Background: Data on the use of oseltamivir in infants is limited. We documented the clinical presentations of infants aged <12 months hospitalized with laboratory-confirmed influenza A in the southern hemisphere winter of 2009 and compared outcomes in relation to oseltamivir therapy.
Methods: Data were extracted from prospectively collected and collated influenza case reports (June-September 2009) ascertained through Paediatric Active Enhanced Disease Surveillance, an in-patient surveillance system operating at the Children's Hospital at Westmead (CHW), Sydney, NSW, Australia. Nosocomial cases were excluded.
Results: Of 56 infants with definite influenza (35 pandemic H1N1 2009) admitted to the CHW, 20 were treated with oseltamivir. Overall, 12 (60%) of those treated with oseltamivir were aged <6 months. Cough, fever and coryza were the most common clinical features (≥70%). Vomiting was present on admission in 31.4%. All 7 cases presenting with vomiting then given antiviral treatment had reduction of vomiting and the other 13 did not develop vomiting on treatment. There were three infants with hypoxaemia (oxygen saturation ≤93%) on presentation in the treatment group compared with none in the control group (P=0.04). The median duration of hospital stay was the same in both groups (2.5 days).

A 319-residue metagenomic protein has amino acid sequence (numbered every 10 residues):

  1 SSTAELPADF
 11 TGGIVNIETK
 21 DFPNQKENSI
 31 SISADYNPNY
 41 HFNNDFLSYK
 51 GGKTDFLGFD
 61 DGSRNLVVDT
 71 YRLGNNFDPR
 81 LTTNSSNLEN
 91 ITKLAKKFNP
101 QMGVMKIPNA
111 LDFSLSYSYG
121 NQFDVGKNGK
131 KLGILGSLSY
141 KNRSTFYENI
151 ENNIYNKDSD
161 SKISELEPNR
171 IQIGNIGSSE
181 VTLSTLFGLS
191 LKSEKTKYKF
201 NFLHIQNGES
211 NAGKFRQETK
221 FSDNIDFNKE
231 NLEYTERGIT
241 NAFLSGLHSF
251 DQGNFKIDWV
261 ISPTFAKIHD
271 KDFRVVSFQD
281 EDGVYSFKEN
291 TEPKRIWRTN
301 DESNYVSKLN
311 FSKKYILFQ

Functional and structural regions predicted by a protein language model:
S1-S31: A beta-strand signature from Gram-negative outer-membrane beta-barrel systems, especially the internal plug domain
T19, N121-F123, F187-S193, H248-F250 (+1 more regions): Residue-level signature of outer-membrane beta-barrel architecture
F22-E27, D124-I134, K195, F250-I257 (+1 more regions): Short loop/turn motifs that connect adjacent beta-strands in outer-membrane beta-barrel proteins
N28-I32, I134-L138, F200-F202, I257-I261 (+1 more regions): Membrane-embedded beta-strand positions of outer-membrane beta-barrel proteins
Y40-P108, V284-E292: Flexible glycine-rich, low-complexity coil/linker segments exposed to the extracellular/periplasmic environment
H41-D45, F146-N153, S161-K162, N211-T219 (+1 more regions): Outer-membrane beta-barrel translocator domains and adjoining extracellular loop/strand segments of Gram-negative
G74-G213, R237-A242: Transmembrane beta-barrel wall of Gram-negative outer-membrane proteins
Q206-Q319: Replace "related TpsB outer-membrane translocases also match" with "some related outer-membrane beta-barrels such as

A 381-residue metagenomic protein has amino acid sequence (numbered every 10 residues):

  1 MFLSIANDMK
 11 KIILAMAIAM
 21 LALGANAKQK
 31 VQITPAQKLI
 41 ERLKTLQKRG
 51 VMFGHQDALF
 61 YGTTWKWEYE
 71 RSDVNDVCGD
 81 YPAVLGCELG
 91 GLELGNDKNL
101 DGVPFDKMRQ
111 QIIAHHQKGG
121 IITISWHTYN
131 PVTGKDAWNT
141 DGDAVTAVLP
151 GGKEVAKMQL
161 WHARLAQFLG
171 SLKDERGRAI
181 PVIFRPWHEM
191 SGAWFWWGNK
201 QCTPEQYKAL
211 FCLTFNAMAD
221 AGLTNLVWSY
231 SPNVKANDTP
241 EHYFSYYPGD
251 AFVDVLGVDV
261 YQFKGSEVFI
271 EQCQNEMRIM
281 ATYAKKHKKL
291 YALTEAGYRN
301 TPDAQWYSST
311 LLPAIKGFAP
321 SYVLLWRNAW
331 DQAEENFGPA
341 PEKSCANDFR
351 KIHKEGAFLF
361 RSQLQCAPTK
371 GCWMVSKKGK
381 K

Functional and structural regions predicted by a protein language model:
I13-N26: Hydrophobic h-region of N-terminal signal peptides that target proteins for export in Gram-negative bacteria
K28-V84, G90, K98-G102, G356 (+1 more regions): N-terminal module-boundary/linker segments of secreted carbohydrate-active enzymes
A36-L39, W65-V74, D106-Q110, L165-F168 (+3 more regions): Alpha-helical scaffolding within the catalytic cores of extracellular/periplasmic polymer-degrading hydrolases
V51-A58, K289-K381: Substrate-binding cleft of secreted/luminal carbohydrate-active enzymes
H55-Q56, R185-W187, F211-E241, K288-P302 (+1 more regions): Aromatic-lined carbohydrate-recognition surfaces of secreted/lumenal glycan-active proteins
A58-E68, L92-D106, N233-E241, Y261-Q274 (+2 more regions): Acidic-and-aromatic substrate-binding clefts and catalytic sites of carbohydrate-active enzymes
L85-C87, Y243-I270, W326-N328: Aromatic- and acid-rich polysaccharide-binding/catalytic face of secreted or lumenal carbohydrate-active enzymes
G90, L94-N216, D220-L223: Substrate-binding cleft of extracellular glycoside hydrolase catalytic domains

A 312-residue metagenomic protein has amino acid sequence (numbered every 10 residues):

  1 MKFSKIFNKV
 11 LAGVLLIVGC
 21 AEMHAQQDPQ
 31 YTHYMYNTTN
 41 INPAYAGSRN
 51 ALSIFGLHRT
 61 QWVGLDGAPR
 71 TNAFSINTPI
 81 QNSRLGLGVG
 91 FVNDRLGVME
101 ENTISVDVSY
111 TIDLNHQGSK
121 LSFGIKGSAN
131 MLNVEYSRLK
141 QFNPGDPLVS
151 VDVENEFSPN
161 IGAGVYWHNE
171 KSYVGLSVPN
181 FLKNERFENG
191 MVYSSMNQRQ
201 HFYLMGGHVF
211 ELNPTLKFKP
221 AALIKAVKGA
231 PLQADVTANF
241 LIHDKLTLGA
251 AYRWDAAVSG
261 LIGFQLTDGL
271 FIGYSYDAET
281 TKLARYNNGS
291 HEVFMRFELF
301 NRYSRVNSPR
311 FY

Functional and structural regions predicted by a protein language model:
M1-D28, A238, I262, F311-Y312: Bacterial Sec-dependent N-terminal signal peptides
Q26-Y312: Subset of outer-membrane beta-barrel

Conclusions: The use of oseltamivir was well tolerated in hospitalized infants. Vomiting, one of the widely reported side effects of oseltamivir, was found to be more a presenting symptom of influenza than a side effect of oseltamivir. Based on pulse oximetry, oseltamivir-treated cases may have been more severe on presentation, but there was no significant difference in length of hospital stay.